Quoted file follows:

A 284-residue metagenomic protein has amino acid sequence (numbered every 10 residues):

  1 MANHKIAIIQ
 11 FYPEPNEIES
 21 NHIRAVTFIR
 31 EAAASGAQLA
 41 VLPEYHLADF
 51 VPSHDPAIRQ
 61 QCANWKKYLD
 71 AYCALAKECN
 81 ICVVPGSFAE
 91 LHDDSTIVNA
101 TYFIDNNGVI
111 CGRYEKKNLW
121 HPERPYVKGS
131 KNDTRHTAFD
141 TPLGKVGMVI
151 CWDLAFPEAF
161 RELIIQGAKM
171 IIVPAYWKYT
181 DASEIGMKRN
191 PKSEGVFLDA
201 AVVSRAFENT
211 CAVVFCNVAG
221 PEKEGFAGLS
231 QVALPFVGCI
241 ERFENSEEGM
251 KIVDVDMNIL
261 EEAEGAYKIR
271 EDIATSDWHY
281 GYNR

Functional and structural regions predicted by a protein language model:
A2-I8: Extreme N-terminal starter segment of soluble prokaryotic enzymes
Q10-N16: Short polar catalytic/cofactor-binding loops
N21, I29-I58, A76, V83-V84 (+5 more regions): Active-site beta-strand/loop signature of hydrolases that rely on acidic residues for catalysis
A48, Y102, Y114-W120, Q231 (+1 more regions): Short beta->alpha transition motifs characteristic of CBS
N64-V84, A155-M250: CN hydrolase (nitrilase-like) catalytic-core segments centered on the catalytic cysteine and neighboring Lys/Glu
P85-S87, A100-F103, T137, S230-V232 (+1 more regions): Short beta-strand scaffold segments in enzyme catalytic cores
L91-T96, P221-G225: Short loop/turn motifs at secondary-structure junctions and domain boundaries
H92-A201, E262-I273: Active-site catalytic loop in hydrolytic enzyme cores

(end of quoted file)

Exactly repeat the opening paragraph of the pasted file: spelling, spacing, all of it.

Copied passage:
A 284-residue metagenomic protein has amino acid sequence (numbered every 10 residues):